According to a recent TechValidate survey, 49 percent of the respondents said they took Pragmatic Institute training because of unclear roles and responsibilities. Many people continue to describe product managers as the “glue between departments” or “everything development doesn’t want to do.” One company refers to product management as “Wikipedia for the product.”
These are organizations that view product management as a support role for development, marketing
Product Support Isn’t Product Management
If you ask people from development, sales
But when I talk to executives, they expect product managers to be business leaders of the product. Not support for development. Not Wikipedia for salespeople. Not the content factory for marketing.
Marty Cagan, author of Inspired: How to Create Tech Products Customers Love, wrote: “Countless people with the title product manager or product owner are not doing the job their company needs them to do.”
What is that job? Finding, filtering and prioritizing problems.
It’s why product managers visit prospects. Not to help close deals or demo the product, but to listen for problems, capture how potential clients talk about their challenges and refine their product positioning.
It’s also why product managers analyze wins and losses; they interview recent buyers and identify problems in how their products are marketed and sold.
And it’s why they visit existing customers: They want to interview and observe real people doing real work that helps them identify real problems they can solve.
That’s why Market Problems is the first box in the Pragmatic Institute Framework.
Problems Drive Solutions
Let me illustrate. From interviews and observation, the product team learns about unsolved problems. Then they can sit down with
Similarly, a product manager interviewed a few recent buyers and learned that they were all confused about product pricing—specifically, which items were included and which were options. If this product manager had been involved in those sales events, she could have addressed their confusion individually with each customer and resolved the problem for a few accounts. However, it wasn’t just one sales scenario with a single customer, it was all salespeople and all customers.
This problem-oriented product manager identified a systemwide communication problem. She sat down with her marketing counterpart and shared the analysis results. The marketing manager identified a few possible solutions: a one-page pricing summary, a product configuration worksheet, an additional slide in the sales deck.
In this scenario, the product manager was
Does this scenario sound familiar? It should. It’s the same method used when working with development and engineering.
Three Specialties: Strategy, Planning, Growth
Respondents of the 2017 Pragmatic Institute Survey said they managed an average of three products each. It’s hard to fathom how a product manager can do all the activities of defining, describing and delivering products for more than one product. That’s why we are starting to see more specialization in product management roles. We see strategic product managers, technical product managers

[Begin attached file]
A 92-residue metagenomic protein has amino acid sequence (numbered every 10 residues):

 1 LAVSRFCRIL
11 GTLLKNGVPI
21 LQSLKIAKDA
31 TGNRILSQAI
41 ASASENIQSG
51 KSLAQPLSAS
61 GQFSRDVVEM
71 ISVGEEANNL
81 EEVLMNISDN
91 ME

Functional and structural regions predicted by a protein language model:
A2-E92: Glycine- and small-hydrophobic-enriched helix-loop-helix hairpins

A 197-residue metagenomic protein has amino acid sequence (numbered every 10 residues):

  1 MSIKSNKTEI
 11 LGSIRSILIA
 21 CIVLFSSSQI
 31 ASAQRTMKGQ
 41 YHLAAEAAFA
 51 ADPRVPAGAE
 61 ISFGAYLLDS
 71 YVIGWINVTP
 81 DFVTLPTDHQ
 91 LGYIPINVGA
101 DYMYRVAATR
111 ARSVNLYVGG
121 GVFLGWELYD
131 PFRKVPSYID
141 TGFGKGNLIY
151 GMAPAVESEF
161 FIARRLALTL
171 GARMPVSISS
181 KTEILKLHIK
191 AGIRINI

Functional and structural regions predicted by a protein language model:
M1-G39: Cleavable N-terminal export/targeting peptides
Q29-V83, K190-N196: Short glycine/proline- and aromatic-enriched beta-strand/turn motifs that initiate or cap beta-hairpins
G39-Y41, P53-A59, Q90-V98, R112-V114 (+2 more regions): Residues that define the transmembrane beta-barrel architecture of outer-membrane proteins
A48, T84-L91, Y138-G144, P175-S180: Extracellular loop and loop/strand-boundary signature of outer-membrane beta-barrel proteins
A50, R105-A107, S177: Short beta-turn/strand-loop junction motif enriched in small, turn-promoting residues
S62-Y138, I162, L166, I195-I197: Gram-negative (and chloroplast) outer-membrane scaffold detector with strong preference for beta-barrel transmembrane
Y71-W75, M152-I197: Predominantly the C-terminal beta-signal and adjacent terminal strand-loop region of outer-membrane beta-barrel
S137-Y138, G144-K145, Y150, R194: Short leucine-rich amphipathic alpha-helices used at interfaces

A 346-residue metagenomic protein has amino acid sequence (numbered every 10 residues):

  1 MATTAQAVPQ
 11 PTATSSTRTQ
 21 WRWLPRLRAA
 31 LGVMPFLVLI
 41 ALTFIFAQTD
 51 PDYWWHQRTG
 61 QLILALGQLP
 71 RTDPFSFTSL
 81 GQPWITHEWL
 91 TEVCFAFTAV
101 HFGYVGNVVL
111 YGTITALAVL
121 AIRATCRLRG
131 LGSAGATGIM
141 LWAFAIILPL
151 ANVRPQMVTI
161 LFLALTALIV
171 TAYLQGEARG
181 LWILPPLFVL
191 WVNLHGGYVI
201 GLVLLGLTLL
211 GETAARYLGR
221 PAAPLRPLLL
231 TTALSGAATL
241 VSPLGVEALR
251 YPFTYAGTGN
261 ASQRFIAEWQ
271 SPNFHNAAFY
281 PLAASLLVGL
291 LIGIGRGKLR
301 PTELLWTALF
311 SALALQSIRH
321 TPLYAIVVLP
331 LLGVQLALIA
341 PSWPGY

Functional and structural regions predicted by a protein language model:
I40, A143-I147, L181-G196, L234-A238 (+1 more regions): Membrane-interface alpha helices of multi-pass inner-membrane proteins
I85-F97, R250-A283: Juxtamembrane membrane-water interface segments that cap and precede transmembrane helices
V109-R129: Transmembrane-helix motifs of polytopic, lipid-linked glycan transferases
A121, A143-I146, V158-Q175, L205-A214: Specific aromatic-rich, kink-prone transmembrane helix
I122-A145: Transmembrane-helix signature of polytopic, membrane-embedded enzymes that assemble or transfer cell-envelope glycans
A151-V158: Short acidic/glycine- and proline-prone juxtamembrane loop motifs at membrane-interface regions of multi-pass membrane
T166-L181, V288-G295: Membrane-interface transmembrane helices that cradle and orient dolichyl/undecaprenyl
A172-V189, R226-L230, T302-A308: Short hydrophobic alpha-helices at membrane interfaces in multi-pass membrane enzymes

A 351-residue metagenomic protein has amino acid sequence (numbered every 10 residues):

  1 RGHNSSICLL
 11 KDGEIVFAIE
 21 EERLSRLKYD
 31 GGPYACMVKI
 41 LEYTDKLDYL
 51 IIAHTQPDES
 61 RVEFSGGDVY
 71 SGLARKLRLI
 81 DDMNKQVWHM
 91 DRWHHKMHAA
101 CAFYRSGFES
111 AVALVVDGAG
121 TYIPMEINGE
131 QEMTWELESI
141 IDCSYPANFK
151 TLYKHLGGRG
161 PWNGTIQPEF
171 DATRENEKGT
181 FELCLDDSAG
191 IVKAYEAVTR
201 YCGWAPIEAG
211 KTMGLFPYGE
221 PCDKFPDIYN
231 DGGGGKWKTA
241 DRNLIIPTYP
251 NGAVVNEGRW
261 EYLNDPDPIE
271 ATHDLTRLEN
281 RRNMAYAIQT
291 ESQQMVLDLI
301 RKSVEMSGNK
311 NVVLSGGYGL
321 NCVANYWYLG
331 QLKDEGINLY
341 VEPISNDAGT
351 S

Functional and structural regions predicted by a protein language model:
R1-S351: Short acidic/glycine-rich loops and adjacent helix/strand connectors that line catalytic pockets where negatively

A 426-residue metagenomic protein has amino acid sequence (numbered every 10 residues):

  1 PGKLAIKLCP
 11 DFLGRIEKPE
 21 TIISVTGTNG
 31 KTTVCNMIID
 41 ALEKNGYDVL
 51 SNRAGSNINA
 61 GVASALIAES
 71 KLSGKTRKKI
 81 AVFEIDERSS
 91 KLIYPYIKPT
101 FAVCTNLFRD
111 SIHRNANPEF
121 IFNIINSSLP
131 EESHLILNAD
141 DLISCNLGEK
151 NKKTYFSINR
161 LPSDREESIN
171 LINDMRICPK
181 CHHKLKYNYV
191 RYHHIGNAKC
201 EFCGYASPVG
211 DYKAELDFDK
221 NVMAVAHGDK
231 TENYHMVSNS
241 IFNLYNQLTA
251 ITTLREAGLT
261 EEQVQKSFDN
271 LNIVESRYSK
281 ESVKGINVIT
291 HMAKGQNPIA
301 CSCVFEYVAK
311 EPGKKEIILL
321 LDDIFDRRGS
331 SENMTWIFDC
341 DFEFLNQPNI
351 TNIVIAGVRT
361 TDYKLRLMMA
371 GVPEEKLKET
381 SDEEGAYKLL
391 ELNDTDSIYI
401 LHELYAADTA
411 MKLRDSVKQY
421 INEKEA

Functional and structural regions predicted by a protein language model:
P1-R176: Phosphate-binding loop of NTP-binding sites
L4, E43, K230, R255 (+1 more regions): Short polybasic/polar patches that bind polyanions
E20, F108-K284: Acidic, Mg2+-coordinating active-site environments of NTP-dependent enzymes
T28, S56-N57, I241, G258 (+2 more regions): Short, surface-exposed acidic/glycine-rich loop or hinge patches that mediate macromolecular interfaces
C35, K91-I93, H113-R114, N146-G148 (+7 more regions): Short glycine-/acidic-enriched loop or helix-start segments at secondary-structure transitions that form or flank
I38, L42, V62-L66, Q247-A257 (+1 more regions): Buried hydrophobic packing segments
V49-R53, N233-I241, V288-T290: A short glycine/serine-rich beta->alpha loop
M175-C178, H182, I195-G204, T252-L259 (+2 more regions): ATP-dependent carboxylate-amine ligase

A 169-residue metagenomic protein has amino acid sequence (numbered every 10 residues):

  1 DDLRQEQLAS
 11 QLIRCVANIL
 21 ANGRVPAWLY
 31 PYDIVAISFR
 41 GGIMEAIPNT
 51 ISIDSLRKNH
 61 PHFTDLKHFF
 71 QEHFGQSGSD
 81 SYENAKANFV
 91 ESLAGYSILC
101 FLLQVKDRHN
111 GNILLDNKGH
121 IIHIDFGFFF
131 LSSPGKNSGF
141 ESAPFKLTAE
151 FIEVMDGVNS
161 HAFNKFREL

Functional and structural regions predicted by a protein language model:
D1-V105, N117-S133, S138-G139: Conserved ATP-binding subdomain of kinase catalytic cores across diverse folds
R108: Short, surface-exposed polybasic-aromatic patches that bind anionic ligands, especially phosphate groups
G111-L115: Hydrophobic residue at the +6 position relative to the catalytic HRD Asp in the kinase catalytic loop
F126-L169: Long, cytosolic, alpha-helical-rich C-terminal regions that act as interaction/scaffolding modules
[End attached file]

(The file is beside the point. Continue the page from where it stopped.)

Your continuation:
Let’s take the idea of a problem manager one step further. We can get a better understanding of roles and responsibilities if we specialize titles around problems of strategy, planning
Product Strategy Manager
The product strategy manager, sometimes called a portfolio strategy manager, thinks beyond the current set of products. These people define the portfolio roadmap, evaluate the overall success of the products in their portfolio, and determine which products are failing to achieve their goals and should be retired. Typically, product strategy managers are seasoned product professionals with experience in the business of product management.
Their success is measured in completed business plans. This includes identifying new product opportunities, validating those opportunities in the marketplace, and defining the necessary business documents to get commitment and funding to proceed with the idea.
Product Planning Manager
Most closely aligned with the role of
Based on customer and market feedback from myriad sources, the product planning manager aligns new feature requests against the product strategy and prioritizes the work to be done. A measurement of success is increased customer retention, or more customers using and implementing the product.
Product Growth Manager
The product growth
The Problem Manager
The title “product manager” means different things to different people, and may be the source of confusion about roles and responsibilities. Imagine if product managers were called problem managers! After all, they find and quantify market problems. They determine which problem should be solved first and then they represent these problems to the solutions teams—development and marketing—to build solutions and empower sales and support with the tools they need to succeed.
Problem manager. I like it. It reminds me of when I was a problem in class and my teachers would complain to my parents. Even then I was in training to become a problem manager.